Extra-Wide Handlebars and 165 mm CranksJan Heine
There isn’t much discussion of the subtleties of handlebar shapes these days, for a simple reason: Today’s racers almost exclusively ride on the brake hoods. Sometimes, they get in the drops. When you put out that much power, there’s little weight on your arms and hands, and all you need is to guide the bike.
It’s a different story when we ride ultra-long distances. Power outputs are lower, and we spend much more time on the bike. We need handlebars that don’t just offer multiple hand positions, but also room to roam as we subtly change positions. Even if it’s just to eat a cookie on the road (above). And those hand positions need to be ‘just right’ to prevent pressure that can lead to pains and even nerve damage. (Ted King told me that after winning the Arkansas High Country Race – a race that took almost 5 days – his hands were numb for almost a month.)
It’s just another example of how today’s racing technology doesn’t always work outside that narrow application. Back in the days when stages were longer and roads were rougher, pro racers were very particular about their handlebars. Lyli Herse once told me that when pro racers got their frames made by René Herse, they always brought their personal saddle and handlebars to be mounted on the new bike. Above is Nicolas Frantz on the way to winning the 1928 Tour de France – with ‘Randonneur’ handlebars on his bike!
‘Randonneur’ handlebars are the original ergonomic handlebars. The upsweep isn’t there just to raise your hands – you could raise your stem for that – but it makes for a three-dimensional curve that fits perfectly into the cups of your hands. To work well, ‘Randonneur’ handlebars have to be ‘just right.’ There are many bars with a little upsweep that are actually less comfortable than standard handlebars. We studied dozens of bar shapes before settling on the one we use for our Rene Herse Randonneur handlebars. The result is a bar that fits perfectly into our hands and provides room to roam during long rides. Whether it’s the 26-hours of the Oregon Outback, or 56-hours of Paris-Brest-Paris, hand and shoulder pain are a thing of the past.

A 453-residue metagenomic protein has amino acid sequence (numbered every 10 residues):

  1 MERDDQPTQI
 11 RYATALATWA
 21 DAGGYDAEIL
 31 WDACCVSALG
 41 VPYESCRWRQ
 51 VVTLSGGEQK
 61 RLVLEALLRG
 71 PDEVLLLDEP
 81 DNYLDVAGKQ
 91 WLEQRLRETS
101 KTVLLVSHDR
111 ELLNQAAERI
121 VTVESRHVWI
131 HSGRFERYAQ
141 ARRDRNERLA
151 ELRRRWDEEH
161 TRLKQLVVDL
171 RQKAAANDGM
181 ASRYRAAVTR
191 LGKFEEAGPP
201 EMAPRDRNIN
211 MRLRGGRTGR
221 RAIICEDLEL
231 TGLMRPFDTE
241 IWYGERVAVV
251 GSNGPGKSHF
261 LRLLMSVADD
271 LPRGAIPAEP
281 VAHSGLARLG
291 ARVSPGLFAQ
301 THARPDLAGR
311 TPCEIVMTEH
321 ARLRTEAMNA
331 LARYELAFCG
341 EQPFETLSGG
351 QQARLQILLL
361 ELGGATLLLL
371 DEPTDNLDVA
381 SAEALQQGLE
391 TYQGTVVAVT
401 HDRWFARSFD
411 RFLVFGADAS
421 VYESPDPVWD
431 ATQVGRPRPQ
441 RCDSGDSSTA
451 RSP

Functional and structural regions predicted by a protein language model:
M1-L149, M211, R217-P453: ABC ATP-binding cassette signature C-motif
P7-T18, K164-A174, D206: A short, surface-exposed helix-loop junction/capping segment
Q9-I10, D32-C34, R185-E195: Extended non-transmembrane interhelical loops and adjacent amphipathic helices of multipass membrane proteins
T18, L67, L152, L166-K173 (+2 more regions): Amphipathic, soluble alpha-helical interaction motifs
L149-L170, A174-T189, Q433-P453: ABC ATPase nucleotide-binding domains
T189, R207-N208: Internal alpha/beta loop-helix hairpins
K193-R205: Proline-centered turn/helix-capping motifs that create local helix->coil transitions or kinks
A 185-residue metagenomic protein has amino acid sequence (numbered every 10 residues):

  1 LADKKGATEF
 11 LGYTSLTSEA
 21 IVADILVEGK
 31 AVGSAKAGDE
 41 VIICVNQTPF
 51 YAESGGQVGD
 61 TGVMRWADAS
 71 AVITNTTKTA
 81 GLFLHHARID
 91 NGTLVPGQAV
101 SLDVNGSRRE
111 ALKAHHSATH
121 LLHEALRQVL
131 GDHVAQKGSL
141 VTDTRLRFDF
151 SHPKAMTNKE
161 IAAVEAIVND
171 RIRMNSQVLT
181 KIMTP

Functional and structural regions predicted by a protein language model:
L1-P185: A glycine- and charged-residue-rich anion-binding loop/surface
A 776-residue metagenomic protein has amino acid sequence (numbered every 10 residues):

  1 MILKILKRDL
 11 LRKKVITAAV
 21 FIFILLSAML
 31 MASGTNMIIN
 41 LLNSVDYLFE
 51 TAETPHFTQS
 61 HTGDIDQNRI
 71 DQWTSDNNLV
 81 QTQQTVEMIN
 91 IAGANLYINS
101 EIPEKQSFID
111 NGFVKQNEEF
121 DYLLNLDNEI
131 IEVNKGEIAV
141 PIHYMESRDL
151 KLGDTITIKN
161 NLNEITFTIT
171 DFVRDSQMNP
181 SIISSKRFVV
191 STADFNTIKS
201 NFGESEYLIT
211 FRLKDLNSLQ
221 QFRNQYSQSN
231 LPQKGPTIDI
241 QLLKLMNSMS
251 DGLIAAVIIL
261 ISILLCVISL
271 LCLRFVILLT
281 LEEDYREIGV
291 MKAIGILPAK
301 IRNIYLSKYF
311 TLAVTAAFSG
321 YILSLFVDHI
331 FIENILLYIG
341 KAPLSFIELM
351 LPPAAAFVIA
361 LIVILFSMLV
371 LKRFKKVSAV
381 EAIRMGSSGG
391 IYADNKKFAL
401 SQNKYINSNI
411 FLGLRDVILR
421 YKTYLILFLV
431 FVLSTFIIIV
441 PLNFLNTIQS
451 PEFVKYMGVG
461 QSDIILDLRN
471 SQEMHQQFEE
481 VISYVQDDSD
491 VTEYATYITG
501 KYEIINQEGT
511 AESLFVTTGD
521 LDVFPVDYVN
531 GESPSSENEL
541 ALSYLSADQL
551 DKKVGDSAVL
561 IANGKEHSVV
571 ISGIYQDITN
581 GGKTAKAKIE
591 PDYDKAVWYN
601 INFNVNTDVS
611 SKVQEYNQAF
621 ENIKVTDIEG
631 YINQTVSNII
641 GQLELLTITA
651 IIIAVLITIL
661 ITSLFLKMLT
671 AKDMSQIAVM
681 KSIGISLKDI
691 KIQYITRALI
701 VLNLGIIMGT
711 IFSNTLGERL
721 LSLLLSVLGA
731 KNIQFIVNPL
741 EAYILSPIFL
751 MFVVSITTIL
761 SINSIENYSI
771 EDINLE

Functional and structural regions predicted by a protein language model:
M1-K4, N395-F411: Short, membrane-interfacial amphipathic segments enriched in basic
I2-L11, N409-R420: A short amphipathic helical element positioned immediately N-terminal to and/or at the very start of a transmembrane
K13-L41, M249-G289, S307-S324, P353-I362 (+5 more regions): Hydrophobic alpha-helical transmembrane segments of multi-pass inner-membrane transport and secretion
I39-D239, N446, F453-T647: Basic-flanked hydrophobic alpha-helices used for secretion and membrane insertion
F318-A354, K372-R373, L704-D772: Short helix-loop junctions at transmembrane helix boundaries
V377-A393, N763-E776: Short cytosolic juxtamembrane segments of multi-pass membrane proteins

Each rider’s preferred handlebar width depends on many factors – body shape, riding style, bike geometry – so our Randonneur handlebars are available in widths between 37 cm and 50 cm. The 50 cm width is brand new. What started out as a simple idea – “Why not add a 50 cm version of our proven bars” – quickly turned into a much bigger project.
Rene Herse handlebars are made to our specifications by Nitto, who make the best handlebars in the world. All bars are tested to the highest ‘EN Racing Bike’ standards – and the first samples of the 50 cm bars showed that there could be problems. Longer bars have greater leverage on the stem clamp area, so the forces are much greater. We could have used thicker material, but that would have increased the weight. Together with Nitto, we worked on a solution that did not add weight beyond the extra material for the wider bars.
We tested many prototypes until we found a configuration that passes all tests with flying colors. The bulge at the bar clamp is 10 cm wide, which distributes the stresses further outward. We figure that with 50 cm-wide bars, riders won’t put their hands right next to the stem as they might with narrower bars… Like all our handlebars, the new 50 cm Randonneur bars are heat-treated for ultimate strength. The new handlebars are in stock in 31.8 and 25.4 mm clamp diameters.
We’ve also added a longer tube to our stem program. The tube gets brazed (or glued) into the threaded steerer of your fork. The smaller-diameter tube allows for a slender (and superlight) stem. (As an added plus, there’s room inside the steerer for a light switch.) We now offer that tube in a 150 mm-long version in addition to the 100 mm, so you can use the Rene Herse stem on bikes with a higher handlebar position.
At the other end of the size spectrum, we finally have 165 mm crankarms in stock again. We are also finally starting to get some of our long-awaited chainrings. 26-tooth rings have arrived. The other sizes are in production.
Photo credits: Rugile Kaladyte (Oregon Outback); Miroir Archives/Photosport International (Nicolas Frantz; from ‘The Competition Bicycle’)